Note from the Vatican

taking up the Council's teaching from the first Encyclical Letter of my Pontificate, I have wished to recall the ancient doctrine formulated by the Fathers of the Church. It says that we must recognize "the seeds of the Word" present and active in the various religions. This doctrine leads us to affirm that, though the routes taken may be different, "there is but a single goal to which is directed the deepest aspiration of the human spirit as expressed in its quest for God. Also in the human spirit’s quest, through its tending towards God, for the full dimension of its humanity, or in other words, for the full meaning of human life" (Redemptor Hominis, n. 11).

The seeds of truth present and active in the various religious traditions are a reflection of the unique Word of God, who enlightens every man coming into world and who became flesh in Christ Jesus. They are together an effect of the Spirit of truth operating outside the visible confines of the Mystical Body and which blows where it wills." Keeping this doctrine in mind, the celebration of the Jubilee of the Year 2000 will provide a great opportunity, especially in view of the events of recent decades, for interreligious dialogue. Even now, during this pneumatological year, it is fitting to pause and consider in what sense and in what ways the Holy Spirit is present in humanity's religious quest and in the various experiences and traditions that express it.

It must first be kept in mind that every quest of the human spirit for truth and goodness, and in the last analysis for God, is inspired by the Holy Spirit. The various religions arose precisely from this primordial human openness to God. At their origins we often find founders who, with the help of God's Spirit, achieved a deeper religious experience. Handed on to others, this experience took form in the doctrines, rites and precepts of the various religions.

In every authentic religious experience, the most characteristic expression is prayer. Because of the human spirit's constitutive openness to God's action of urging it to self-transcendence, we can hold that "every authentic prayer is called forth by the Holy Spirit." The Spirit is mysteriously present in the heart of every person. We experienced an eloquent manifestation of this truth at the World Day of Prayer for Peace on 27 October 1986 in Assisi, and on other similar occasions of great spiritual intensity.

The Holy Spirit is not only present in other religions through authentic expressions of prayer. "The Spirit's presence and activity", as I wrote in the Encyclical Letter, Redemptoris Missio, "affect not only individuals but also society and history, peoples, cultures and religions. Normally, it will be in the sincere practice of what is good in their own religious traditions. It is by following the dictates of their own conscience that the members of other religions respond positively to God's invitation and receive salvation in Jesus Christ--even while they do not recognize or acknowledge him as their Savior.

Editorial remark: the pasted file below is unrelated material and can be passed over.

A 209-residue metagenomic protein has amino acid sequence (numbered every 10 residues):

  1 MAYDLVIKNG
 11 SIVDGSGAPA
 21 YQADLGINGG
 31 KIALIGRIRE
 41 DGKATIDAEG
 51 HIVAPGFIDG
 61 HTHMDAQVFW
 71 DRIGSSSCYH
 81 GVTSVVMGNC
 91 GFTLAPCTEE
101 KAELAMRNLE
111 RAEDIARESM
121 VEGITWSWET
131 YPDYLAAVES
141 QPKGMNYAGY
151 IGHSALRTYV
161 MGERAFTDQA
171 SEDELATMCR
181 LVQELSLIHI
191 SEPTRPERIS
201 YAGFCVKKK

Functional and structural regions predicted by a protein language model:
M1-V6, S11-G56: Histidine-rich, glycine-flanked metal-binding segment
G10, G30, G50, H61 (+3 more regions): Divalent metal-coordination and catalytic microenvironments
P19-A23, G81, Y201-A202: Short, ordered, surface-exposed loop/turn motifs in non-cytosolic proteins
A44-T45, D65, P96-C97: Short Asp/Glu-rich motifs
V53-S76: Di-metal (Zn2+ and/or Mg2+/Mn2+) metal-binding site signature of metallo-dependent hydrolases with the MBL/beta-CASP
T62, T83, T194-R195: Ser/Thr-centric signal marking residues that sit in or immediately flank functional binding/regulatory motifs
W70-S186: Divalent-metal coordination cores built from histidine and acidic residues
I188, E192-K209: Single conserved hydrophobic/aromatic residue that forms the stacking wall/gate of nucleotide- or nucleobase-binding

As the Second Vatican Council teaches, Christ died for all. Since all men are in fact called to one and the same divine destiny, we must hold that the Holy Spirit offers to all the possibility of coming into contact, in a way known to God, with the paschal mystery. This possibility is achieved through sincere, inward adherence to the Truth, generous self-giving to one's neighbor, and the search for the Absolute inspired by the Spirit of God. A ray of the divine Wisdom is also shown through the fulfillment of the precepts and practices that conform to the moral law and to authentic religious sense. Precisely by virtue of the Spirit's presence and action, the good elements found in the various religions mysteriously prepare hearts to receive the full revelation of God in Christ.

For the reasons mentioned here, the attitude of the Church and of individual Christians towards other religions is marked by sincere respect, profound sympathy and, when possible and appropriate, cordial collaboration. This does not mean forgetting that Jesus Christ is the one Mediator and Savior of the human race. Nor does it mean lessening our missionary efforts, to which we are bound in obedience to the risen Lord's command: "Go therefore and make disciples of all nations, baptizing them in the name of the Father and of the Son and of the Holy Spirit" (Mt 28: 19). The attitude of respect and dialogue is instead the proper recognition of the "seeds of the Word" and the "groanings of the Spirit". In this sense, far from opposing the proclamation of the Gospel, our attitude prepares it, as we await the times appointed by the Lord's mercy. By dialogue we let God be present in our midst; for as we open ourselves in dialogue to one another, we also open ourselves to God.

May the Spirit of truth and love, in view of the third millennium now close at hand, guide us on the paths of the proclamation of Jesus Christ and of the dialogue of peace and brotherhood with the followers of all religions.

Condensed from L’Osservatore Romano on the Vatican Web Site. 1998 English Edition of L’Osservatore Romano, 16 September 1998. You can receivce the English edition by e-mailing a request for a stubscrption to Dmedinger@aol.com

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